None But The Most Efficient Referees Should Be Selected

Date Published: 
Jamaica Gleaner


The Referees' Council of the Jamaica Football Association has now its job cut out in the matter of selecting the referees who will handle the series of matches of the coming inter-Colonial football tournament—a matter which, there can be no doubt, has been causing some concern.

Frankling speak, I do agree with the universal contention of football fans and players alike that wwe have but a really few capable referees from a practical view-point. I would not for a moment, however, say that our referees have not all been doing their very best, even although there have been instances when for want of experience their ability seemed doubtful.

The two main features lacking in the greater number of our referees are: first, they will not keep up with the ball, and secondly, wrongly or rightly, they are not firm in their decisions. Now, the point in the making of a good referee is to stick to his decision. A referee is by no means infallible but to gain the respect of both players and spectators, it is essential that he shows no doubt in whatever decision he makes.

While a referee is very often "called down" there is one factor which seems always to be totally disregarded by the majority; and that is the assistance that should be given the referee by their lines-men. The duties of the lines-men are as important as those of the referee, the only difference is that the referee has the last word. The success of the referee's job, depends considerably on the support of the lines-men. As a matter of fact, this support has been anything but satisfactory throughout the season.

In such big competitions it is absolutely imperative that none but the


should be selected to handle the matches; and after all, I personally fail to see the wisdom of appointing more that two referees, or three at the most, to handle the series of matches.

It is quite evident that it will be the feeling of every referee that he should be given the opportunity of refereeing at least one of these matches. It is equally evident that the Referees' Council, should feel the same way about it, but I do contend that the Council would make its work more appreciated by selecting two or three good men to referee the matches satisfactorily, than to give each of their referees a match and perhaps cause dissatisfaction all around.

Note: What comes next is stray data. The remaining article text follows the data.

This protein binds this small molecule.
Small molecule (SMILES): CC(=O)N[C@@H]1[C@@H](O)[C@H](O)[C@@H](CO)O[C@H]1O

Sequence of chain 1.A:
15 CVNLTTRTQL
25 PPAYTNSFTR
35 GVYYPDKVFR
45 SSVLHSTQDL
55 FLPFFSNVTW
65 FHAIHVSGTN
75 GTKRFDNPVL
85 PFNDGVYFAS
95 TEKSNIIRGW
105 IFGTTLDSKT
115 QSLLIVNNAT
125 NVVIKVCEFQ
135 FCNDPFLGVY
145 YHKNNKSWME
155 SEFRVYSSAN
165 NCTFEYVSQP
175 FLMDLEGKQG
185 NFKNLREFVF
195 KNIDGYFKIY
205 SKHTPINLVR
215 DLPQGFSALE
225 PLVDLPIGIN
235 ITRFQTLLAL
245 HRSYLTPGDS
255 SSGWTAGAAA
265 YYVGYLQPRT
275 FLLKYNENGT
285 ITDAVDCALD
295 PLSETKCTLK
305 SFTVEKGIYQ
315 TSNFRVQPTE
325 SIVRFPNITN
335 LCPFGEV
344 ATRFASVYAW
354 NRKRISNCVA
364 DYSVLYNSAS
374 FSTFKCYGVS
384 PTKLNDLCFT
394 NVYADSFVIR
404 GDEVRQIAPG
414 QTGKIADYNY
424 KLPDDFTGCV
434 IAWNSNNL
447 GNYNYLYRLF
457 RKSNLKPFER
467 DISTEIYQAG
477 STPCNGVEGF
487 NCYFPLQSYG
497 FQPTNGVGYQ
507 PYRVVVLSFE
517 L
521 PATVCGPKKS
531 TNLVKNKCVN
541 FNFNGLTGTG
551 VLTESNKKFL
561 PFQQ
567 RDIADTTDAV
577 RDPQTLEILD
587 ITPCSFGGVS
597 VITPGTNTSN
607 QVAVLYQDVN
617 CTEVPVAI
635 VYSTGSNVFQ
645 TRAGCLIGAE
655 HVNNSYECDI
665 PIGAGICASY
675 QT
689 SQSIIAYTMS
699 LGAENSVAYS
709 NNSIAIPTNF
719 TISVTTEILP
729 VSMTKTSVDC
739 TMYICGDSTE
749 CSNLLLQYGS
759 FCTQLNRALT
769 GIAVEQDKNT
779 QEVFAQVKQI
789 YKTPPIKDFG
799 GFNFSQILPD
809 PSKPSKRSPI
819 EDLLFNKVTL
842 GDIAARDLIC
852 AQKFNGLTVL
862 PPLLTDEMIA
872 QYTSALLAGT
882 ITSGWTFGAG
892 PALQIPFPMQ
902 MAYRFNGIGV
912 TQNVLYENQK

The fact is indisputable that despite the ability and outside experience of one or two local referees, Mr. Mike Hanna stands to-day in a class by himself. He has to his credit the reputation of handling, for a number of years most of our important senior and All-Jamaica matches. Next, in succession are the Rev. Leslie Webb, Mr. Frankie Laing and Sgt. Thompson of the Military. These four gentlemen, I claim, are about the only referees that one would possibly select for any of the matches of the tournament, and yet, I feel that so many are not necessary.

In making these passing referenced on the selection of our referees I do so without any feeling of prejudice or with any intent of casting the slightest aspersion on a single referee's ability; but to voice the sentiments of a large circle of fans and players of local football. I do so not only in the interest of the public but also that of the Football Association in bringing this tournament to a successful end.

For Trinidad to be beaten in a match in which there arises the slightest doubt on the decisions of the referee would be to our discredit; for Jamaica to be beaten similarly would not be at all gratifying to our visitors. Under the circumstances, the Referee's Council has its duty to select its best referees, disregarding personal feeling, colour or creed.